Reusing architectural references is not as easy as pointing people to a published copy of documentation. It often involves a lot of handholding and a bit of luck. Only when there is a fully complete, prescriptive methodology to follow that surrounds the nugget of knowledge I find important, do most feel comfortable.

It is rather confusing, let’s face it. There are plenty of proprietary and public concepts, frameworks, processes, models and other material that covers bits of the overall knowledge a senior software system architect needs. The problem is that in the nascent world of software system architecture, there simply is no such thing as the uber methodology that explains how it all fits together and be used for all software system architecture planning, designing, building and operation activities from the Enterprise Architecture to Solution Delivery to Operations Support points of view. To top it all off, when a new good idea comes into the fray (eg SOA, ESB, MDM, S+S, System Quality), rarely do people understand how it fits into the overall software system architecture picture. The result is building yet another methodology, process, framework, etc and the opportunity for old concepts to be renamed and tagged as being ‘new’. Confusion compounds.

There have been attempts in the scope of software engineering such as the Software Engineering Book of Knowledge (SWEBOK) found here http://www.swebok.org/. This is an interesting attempt at building the uber reference for software engineering. I wonder if we could build on top of or expand SWEBOK to include all software system architecture stuff and reuse SWEBOK to form a Software Architecture Book of Knowledge (SWABOK). Essentially, it would be a place that hosts best practices that is anchored to an information metamodel to help connect them together and help readers navigate between the references in a structured, hierarchical model.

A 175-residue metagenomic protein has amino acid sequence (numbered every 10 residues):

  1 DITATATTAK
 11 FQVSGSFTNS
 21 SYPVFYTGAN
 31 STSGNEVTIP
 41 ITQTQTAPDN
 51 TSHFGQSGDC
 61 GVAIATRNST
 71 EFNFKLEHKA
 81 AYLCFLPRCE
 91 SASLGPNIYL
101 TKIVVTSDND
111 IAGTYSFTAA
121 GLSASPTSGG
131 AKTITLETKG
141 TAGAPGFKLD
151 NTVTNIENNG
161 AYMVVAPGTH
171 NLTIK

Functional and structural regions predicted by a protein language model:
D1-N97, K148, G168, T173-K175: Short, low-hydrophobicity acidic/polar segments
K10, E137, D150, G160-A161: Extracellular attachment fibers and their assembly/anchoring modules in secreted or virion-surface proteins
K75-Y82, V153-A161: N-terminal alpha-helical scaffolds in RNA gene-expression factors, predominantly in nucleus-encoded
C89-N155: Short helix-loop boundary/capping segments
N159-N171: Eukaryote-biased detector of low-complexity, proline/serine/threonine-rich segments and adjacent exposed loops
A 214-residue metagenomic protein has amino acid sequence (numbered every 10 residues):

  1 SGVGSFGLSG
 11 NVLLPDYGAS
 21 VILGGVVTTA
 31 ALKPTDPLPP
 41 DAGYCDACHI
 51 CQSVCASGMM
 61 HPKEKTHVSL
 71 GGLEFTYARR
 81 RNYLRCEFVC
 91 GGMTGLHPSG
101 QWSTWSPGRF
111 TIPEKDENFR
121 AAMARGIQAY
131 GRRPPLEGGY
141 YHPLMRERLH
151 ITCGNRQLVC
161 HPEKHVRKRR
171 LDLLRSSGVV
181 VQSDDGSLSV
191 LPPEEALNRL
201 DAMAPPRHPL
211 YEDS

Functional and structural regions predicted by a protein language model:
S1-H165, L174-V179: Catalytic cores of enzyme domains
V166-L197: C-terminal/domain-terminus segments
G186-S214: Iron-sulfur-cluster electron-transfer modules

Alternatively, we could build a site structured on the encyclopedia metaphor – sort of like Archipedia that is a wiki-format software system architecture site that hosts all best practices and links them together. This approach is a little less intentional and a bit more open but maybe the right path to take.

Or, maybe we need to go down the path of building another framework or methodology. But instead of inventing a new concept we invent only what we have to and then point to best practices already out there. This would give us the opportunity to build out a comprehensive and prescriptive framework including team model, process model, and risk management, templates, and examples. Of course, this would require a lot more work and a tighter community to ensure consistency.

It very well could be we need a combination of all of the above at varying levels of depth. I don’t really know the answer but am interested to hear from others that have an opinion.